I am at home. Lottie is there. Things are calm and easy. We are drinking wine as our friends arrive. Great friends. People I did not know before the dream started, but who have now become a vital part of my life. We laugh and drink. We break bread together. As we talk, one of my new friends brings tears to our eyes and he speaks of the love he has found. He likens it to swinging on a star. As midnight tolls, we ring in a new year. It is one of the greatest moments of anyone’s life. And it is happening to me. I am dreaming.

I had this dream last night and wish it had been real. It spanned a year of my life. It couldn’t have been real. No one could have a year filled with so much life and love and people and events and eye-opening moments. I wish it was real – it would have been the greatest year of my life.

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May 24 2008

Adoption – One Year Later

Published by under A Year in my Life,Adoption,Blog

Click for larger imageIt is exactly a year to the day since I met my birth mother, and yesterday we met again and looked over one of the most eventful years in both our lives.

Lunch seemed like a good idea, except I really wasn’t feeling well, but we gave it a go in Davy Byrne’s on Duke Street. Soup and brown bread is all I could manage. One year ago in the Berkeley Court in Ballsbridge, around the same time of day, we had a glass of wine together and began to ask questions, as we both tried to hold back emotions and nerves. Well, any nervousness or apprehensions that may have been there then, have now all completely disintegrated, as we hug and immediate begin chatting about our respective lives.

We both have been very busy of late; I’ve joined the Blogosphere and as a result have gained an extra branch to my already hectic social life. She has been on holiday after holiday this year already, has had the twins confirmation, has been dealing with the kids breaking up for the summer holidays, worrying about her husband’s burgeoning music career (he’s joined a band as a drummer), on top of her already exhaustive mothering duties, and her own job. So, sadly, we have not had as much time to sit down and talk as we would have liked.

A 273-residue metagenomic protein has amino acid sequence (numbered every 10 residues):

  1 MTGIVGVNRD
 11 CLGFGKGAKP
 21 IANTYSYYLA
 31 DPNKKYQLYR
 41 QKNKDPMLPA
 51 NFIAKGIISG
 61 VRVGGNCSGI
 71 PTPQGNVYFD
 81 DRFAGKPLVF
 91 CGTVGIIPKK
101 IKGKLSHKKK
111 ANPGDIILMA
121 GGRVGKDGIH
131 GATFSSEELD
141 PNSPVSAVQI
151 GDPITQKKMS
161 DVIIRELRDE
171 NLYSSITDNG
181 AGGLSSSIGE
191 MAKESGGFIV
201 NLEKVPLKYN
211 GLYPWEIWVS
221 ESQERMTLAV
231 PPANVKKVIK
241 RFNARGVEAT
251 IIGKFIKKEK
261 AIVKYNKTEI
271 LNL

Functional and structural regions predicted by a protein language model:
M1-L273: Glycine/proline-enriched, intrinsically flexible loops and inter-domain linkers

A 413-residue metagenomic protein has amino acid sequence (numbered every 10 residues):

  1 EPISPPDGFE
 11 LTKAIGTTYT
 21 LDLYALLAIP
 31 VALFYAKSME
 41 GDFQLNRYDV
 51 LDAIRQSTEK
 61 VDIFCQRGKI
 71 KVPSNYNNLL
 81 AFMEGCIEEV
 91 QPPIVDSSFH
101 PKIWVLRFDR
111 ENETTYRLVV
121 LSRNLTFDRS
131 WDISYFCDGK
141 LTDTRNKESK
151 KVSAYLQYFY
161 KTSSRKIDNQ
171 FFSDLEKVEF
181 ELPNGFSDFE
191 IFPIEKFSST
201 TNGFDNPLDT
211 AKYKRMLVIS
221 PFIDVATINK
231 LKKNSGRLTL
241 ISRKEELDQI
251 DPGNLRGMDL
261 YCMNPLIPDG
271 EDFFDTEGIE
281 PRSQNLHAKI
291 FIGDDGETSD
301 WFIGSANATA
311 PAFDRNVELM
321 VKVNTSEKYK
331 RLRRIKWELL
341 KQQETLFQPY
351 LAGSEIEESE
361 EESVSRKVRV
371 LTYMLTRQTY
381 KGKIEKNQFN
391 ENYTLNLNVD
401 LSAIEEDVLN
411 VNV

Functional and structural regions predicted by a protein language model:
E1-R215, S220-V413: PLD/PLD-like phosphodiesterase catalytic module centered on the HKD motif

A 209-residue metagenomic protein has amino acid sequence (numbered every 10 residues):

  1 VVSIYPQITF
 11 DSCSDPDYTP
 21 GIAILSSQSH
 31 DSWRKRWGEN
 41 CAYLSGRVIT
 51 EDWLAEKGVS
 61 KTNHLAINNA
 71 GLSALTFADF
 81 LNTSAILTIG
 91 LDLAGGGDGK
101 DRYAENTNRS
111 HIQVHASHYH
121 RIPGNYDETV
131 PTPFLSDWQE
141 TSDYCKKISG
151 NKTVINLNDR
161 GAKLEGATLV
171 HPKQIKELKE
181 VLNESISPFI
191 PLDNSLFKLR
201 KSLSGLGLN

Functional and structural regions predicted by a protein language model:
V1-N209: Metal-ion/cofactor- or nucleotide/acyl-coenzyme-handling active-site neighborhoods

Click for larger imageAllow me to recap: 26½ years ago, I was given up for adoption and gained a great home and a new name (my original birth certificate calls me Dominic). Early last year, I finally got up off my lazy arse and registered with the Adoption Preference register. Almost immediately there was a match, Teresa having been on the register since its launch three years earlier. After exchanging letter and emails we quickly arranged to meet and instantly hit it off. No awkwardness, no discomfort, no tension at all. On the same day, I met her brilliant husband (not my birth father) and not too long after that, I went down to Clare (the opposite side of the country to me) where I met my half-brothers and -sisters. I have two brothers now and two additional sisters (twins) to add to my own sister.

This last year has been fantastic. I have been down to Clare a number of times (the last time was for the twins confirmation and I wrote about it here and here), and they have visited us in Greystones. Towards the end of last year, the eldest of the four, Sean, who is now 16 (10 years my junior – oh God I feel old), stayed with us for a week and did Transition Year work experience with Lottie. It was wonderful having him up and being part of his life as well a the lives of my other new siblings.

So, one year on, conversation flows freely and easily and range from my reaction to meeting Teresa’s mother to Indiana Jones, from metaphysical discussions about fate to the final episode of Desperate Housewives. I only wish I was feeling a little less under the weather, but it was lovely seeing her again and I am happy things are still going so well.

Previous Posts

Adoption – In Search Of My Biomammy

Adoption Worries

Weekend In Clare – Saturday

How To Lose Your Good Mood In Three Easy Steps Hours

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Mar 03 2008

Adoption – In Search Of My Biomammy

Published by under A Year in my Life,Adoption,Blog

It is one year since beginning the process to find out who my Biomammy is. Indeed, it’s a full year since I ticked the boxes and registered with the Adoption Board‘s Preference Register. And since then, it’s been one of the most hectic, stressful and fun-filled years of my life.

I have found a whole new group of friends (the best I’ve ever known), an entire family who have made me feel so very welcome; I have a working life I enjoy and a social life that’s wearing me out, but I’ve no intention of giving it up.